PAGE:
The effects of the coronavirus pandemic are far-reaching, but few industries have been as impacted as local businesses, with many closing and laying off employees. For small businesses struggling to handle the stresses of the pandemic, the U.S. Small Business Administration is here to help.
The administration is offering Economic Injury Disaster Loans for small businesses and nonprofits.
“The most important thing is to keep your employees on the payroll,” SBA lead economic development specialist Ahmad Goree said.
Eligible entities may qualify for loans up to $2 million, with the amount allotted for each business or nonprofit being determined by a projection of what the entity’s revenue would be over the next several months under normal circumstances, Goree said.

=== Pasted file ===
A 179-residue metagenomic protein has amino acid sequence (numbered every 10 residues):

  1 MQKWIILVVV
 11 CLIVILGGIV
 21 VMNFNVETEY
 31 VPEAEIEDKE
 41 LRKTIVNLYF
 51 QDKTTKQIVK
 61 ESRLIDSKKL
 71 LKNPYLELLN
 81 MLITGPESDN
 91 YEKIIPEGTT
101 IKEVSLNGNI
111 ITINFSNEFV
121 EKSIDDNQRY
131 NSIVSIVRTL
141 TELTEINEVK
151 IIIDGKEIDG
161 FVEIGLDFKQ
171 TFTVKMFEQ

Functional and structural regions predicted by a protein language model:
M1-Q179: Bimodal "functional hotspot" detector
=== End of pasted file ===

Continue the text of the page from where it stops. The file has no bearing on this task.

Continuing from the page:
The SBA wants to work with individual businesses to make each loan work for the applicants, Goree said, and the loans include up to six months to decide if the business needs the money after applying, and a deferment for 12 months on the first payment. Though the loans do require collateral, Goree said the SBA will not decline a loan for lack of collateral, but rather will require borrowers to pledge what is available.
The working capital loans may then be used to pay any fixed debts, payroll, accounts payable or other bills that could have been paid had the pandemic not struck.
Almost every form of business, as well as several nonprofit organizations, are eligible to receive EID Loans, Goree said. Those that are ineligible include agricultural enterprises, religious organizations, charitable organizations and gambling businesses such as casinos.
To apply, business owners can visit www.disasterloan.sba.gov. Goree added that SBA employees will be available to help business owners through every step of the application process.